The resurrection of focus on this clause is warranted since Trump has departed with presidential norms and has not placed his business interests in a blind trust, but instead has elected to transfer his holdings to his sons. Attorneys general in the District of Columbia and Maryland filed a lawsuit on June 12 alleging President Trump violated the clause by accepting money from foreign governments for his D.C. hotel because he still retained possession of these assets when he took office. Maryland’s Attorney General Brian Frosh says, "It's unprecedented that the American people must question day after day whether decisions are made or actions are taken to benefit the United States or to benefit President Trump.” It’s difficult to ascertain Trump’s business interests—he refuses to disclose his tax returns or transfer his holdings to an independent trustee. How do the American people know that he isn’t receiving benefits to his business holdings from the executive orders and policies he is shaping? The lack of transparency is more than a passing concern. D.C’s Attorney General Karl Racine contends "traditional checks and balances are failing us when it comes to assuring that Trump doesn't abuse the presidency for personal gain.”
When asked to defend himself against these allegations, his then-spokesperson Sean Spicer dismissed the veracity of the claims by suggesting that it would be too complicated for the president to sell his business interests and put them in a blind trust. In other words, Trump isn’t planning to embrace transparency anytime soon.
The real question: Will the lawsuits lead to a substantial change? This is unchartered territory. Cases revolving the Emoluments clause don’t typically arise and there is no clear legal precedent on how to proceed. A key part of winning under the clause is to show that the Plaintiff is incurring some kind of harm. District of Columbia’s Racine may have the best chance to prove that. “If D.C. can allege that it has lost economically because of the benefits derived from the Trump violation of that Emoluments Clause, then D.C. could sue,” argued Erwin Chemerinsky, dean of the University of California at Irvine School of Law and an American Constitution Society board member. “And the way to do that would be to show that foreign governments are sending business to the Trump hotel that would otherwise go to D.C.’s hotels.” This, of course, isn’t going to have any immediate impact on what Trump is doing right now. With litigation, there is no predictor on a timeline and the chances are this issue could be at a standstill for many years to come in the justice system.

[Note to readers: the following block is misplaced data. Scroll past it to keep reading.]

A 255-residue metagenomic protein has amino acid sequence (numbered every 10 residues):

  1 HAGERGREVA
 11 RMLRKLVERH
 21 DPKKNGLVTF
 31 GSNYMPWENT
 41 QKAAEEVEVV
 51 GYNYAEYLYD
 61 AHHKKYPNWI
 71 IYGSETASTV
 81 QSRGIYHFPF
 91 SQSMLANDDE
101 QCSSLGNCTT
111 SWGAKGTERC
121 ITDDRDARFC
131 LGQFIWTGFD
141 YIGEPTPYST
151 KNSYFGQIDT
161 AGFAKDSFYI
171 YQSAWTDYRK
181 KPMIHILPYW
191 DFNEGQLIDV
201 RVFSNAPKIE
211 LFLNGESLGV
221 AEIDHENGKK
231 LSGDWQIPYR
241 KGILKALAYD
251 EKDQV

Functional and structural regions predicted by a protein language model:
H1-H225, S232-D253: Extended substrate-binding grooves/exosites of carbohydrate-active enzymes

Even with the possibility of legal action dragging on for years, others are following the same philosophy as Frosh and Racine. New York’s Attorney General Eric Schneiderman, is leading a ten-state lawsuit against the administration regarding stalled pollution rules. He “accuses the U.S. Department of Energy of violating federal law by halting the implementation of national energy efficiency standards for major appliances like air conditioners, ceiling fans and freezers.” Schneiderman believes Trump’s environmental policy has the power to endanger the public health. He isn’t the minority in this position. California, Connecticut, Illinois, Maine, Massachusetts, Oregon, Vermont, Washington, Pennsylvania’s Department of Environmental Protection and New York City also joined him in the suit.